Senators introduce bill to ban bump stocks

Senators introduce bill to ban bump stocks
© Greg Nash

Senators have introduced a bill to ban bump stocks, arguing legislation is still needed despite President TrumpDonald John TrumpConservatives express concern over House GOP immigration bill Poll: McSally holds 14-point lead in Arizona GOP Senate primary Trump defends Nielsen amid criticism over family separations MORE's promise to sign an order making the devices illegal.

The bill, from Sens. Jeff FlakeJeffrey (Jeff) Lane FlakePoll: McSally holds 14-point lead in Arizona GOP Senate primary GOP senators introduce bill to prevent family separations at border McCain, Coons: Trump should withdraw controversial refugee nominee MORE (R-Ariz.), Martin HeinrichMartin Trevor HeinrichOvernight Energy: DNC to reject fossil fuel donations | Regulators see no security risk in coal plant closures | Senate committee rejects Trump EPA, Interior budgets Energy commission sees no national security risk from coal plant closures The Hill's Morning Report — Trump: `A very great moment in the history of the world’ MORE (D-N.M.) and Catherine Cortez MastoCatherine Marie Cortez MastoHarry Reid undergoes surgery for pancreatic cancer Overnight Energy: House votes to advance Yucca Mountain nuke waste plan | EPA won't reverse danger findings for paint stripping chemical | County sues oil companies over climate How endangered GOP Sen. Dean Heller is seeking to hang on MORE (D-Nev.), would ban the sale of bump stocks and "other mechanisms" that can be used to simulate automatic gunfire with a semi-automatic weapon.

"I am encouraged by the president’s directive to the Department of Justice to regulate these devices, but a temporary regulatory fix is no substitute for permanent law," Flake said in a statement.

Cortez Masto added that "Congress must act immediately and ban bump stocks as we work to help save lives and prevent senseless gun violence.”

The development comes after Trump told lawmakers on Wednesday to ignore the issue.

"I’m going to write that out, because we can do that with an executive order … we’ll have that done pretty quickly, they’re working on it right now, the lawyers," Trump said during a meeting at the White House.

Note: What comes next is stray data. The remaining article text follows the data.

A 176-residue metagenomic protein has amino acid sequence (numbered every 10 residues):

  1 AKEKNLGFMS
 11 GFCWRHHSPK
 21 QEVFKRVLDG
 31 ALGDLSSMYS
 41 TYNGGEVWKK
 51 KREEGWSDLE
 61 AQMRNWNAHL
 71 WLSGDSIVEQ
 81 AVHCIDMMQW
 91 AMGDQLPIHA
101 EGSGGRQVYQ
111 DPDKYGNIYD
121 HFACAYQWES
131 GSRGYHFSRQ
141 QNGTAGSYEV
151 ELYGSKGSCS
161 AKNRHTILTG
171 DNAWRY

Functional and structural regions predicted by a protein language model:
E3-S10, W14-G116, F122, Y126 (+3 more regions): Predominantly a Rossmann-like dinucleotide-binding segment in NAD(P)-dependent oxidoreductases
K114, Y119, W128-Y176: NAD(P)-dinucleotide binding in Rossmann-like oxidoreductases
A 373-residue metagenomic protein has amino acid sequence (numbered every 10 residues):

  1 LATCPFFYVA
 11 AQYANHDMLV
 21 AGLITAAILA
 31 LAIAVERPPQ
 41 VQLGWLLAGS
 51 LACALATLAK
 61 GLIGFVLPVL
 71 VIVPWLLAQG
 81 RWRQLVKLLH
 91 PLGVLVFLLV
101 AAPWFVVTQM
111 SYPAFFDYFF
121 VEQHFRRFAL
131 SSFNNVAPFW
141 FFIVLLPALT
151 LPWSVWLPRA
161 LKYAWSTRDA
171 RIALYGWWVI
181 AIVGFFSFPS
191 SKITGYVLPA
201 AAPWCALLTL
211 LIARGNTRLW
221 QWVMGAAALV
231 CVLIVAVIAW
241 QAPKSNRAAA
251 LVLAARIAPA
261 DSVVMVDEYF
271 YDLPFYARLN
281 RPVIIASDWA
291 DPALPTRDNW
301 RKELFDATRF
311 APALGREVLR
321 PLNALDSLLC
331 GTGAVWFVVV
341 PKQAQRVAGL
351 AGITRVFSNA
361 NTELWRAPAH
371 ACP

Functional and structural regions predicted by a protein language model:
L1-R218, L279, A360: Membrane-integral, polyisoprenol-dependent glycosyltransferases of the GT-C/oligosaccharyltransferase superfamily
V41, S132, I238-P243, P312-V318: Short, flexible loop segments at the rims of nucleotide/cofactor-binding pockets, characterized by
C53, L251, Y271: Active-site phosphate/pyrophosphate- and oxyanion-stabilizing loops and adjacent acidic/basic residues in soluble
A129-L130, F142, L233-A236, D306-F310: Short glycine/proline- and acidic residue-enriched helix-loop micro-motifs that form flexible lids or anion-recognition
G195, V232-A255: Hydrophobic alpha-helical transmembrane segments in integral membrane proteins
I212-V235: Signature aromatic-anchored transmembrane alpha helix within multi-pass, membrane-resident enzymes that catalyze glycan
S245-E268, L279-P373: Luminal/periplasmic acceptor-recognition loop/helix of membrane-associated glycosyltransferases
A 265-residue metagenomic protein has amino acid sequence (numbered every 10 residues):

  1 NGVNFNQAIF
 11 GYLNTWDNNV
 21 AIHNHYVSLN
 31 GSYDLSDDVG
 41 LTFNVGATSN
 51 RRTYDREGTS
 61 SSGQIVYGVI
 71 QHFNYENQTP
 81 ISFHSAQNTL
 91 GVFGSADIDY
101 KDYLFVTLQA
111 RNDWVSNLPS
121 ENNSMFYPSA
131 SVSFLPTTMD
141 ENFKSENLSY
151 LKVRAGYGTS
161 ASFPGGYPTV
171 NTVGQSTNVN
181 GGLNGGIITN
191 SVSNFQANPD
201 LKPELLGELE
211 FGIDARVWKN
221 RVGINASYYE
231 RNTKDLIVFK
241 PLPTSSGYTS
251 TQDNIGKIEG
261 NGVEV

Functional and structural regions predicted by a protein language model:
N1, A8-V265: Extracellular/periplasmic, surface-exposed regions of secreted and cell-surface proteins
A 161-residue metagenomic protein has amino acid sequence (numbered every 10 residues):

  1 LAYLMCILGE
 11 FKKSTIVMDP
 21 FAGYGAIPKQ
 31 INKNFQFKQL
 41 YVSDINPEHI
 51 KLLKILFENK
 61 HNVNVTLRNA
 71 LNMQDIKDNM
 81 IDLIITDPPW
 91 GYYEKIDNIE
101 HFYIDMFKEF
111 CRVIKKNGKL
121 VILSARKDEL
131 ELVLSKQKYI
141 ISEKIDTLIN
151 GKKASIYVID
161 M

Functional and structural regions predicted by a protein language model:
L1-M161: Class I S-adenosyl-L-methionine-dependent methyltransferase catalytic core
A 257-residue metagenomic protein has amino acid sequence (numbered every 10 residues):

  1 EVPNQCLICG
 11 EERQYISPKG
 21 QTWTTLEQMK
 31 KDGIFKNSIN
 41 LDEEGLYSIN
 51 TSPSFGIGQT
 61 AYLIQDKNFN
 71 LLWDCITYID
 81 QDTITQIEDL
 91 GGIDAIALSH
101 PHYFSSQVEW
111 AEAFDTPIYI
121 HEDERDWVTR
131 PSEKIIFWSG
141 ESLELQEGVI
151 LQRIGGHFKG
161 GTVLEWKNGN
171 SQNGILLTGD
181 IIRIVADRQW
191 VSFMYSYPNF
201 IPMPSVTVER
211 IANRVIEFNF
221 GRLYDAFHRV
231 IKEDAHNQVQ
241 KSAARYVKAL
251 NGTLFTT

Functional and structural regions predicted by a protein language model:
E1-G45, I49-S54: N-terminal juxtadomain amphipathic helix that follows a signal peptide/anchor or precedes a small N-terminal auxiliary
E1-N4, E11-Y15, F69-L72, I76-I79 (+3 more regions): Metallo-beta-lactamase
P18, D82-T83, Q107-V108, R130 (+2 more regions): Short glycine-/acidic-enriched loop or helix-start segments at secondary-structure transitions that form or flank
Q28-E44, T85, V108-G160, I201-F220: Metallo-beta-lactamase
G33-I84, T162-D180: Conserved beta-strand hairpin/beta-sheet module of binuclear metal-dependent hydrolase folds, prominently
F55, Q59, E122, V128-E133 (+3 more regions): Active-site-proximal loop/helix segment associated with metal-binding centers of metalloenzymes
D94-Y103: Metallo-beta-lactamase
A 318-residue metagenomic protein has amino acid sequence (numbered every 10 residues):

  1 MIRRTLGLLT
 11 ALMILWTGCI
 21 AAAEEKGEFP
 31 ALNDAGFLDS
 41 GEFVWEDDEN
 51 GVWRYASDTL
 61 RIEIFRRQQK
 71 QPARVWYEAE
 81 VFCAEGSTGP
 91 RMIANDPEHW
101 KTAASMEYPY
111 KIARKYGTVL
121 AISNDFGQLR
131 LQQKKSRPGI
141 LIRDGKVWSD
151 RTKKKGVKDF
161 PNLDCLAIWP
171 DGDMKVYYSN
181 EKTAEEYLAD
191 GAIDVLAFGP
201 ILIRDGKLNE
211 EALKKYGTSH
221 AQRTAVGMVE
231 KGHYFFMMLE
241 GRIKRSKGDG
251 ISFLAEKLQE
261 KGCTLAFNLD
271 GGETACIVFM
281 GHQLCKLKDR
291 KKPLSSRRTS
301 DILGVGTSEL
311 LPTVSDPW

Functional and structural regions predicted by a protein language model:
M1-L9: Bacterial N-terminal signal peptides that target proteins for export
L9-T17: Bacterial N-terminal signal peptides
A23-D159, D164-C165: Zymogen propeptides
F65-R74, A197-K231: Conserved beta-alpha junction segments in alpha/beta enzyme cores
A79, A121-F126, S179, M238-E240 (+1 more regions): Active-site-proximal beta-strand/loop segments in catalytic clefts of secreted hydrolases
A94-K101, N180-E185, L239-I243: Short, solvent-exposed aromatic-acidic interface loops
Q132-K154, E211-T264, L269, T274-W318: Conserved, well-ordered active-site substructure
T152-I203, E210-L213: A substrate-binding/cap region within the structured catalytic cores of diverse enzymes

Bump stocks gained attention last year when the device was reportedly used in the Las Vegas shooting that left 58 people dead and more than 500 injured.

They were not used in the recent mass shooting at a high school in Parkland, Fla., where 17 people were killed. 

The Bureau of Alcohol, Tobacco, Firearms and Explosives (ATF) put out a notice of proposed rulemaking in December announcing its plan to interpret the statutory definition of machine gun in the National Firearms Act of 1934 and Gun Control Act of 1968 to clarify whether bump stocks fall within that definition.

But it has been unclear whether the ATF actually has the authority to ban bump stocks. Some have argued that legislation would be required to outlaw the devices.

Attorney General Jeff SessionsJefferson (Jeff) Beauregard SessionsMadeleine Albright slams Trump over immigration New Hampshire GOP gov: I won’t send National Guard troops to ‘separate families’ Overnight Defense: States pull National Guard troops over family separation policy | Senators question pick for Afghan commander | US leaves UN Human Rights Council MORE on Tuesday said Justice Department lawyers believe they do have the authority to ban the devices through regulations.

Sen. Chuck GrassleyCharles (Chuck) Ernest GrassleyOn The Money — Sponsored by Prudential — Markets roiled by Trump's new tariff threat | Trump lashes out at Canada over trade | Warren looks to block Trump pick for consumer agency The Hill's Morning Report — Sponsored by PhRMA — Defiant Trump meets with House GOP amid border blowback Republican senator calls for face-to-face with EPA’s Pruitt MORE (R-Iowa), the chairman of the Senate Judiciary Committee, said separately on Thursday that if ATF's effort to ban bump stocks through regulation "proves unsuccessful," then he is "also willing to consider a legislative ban."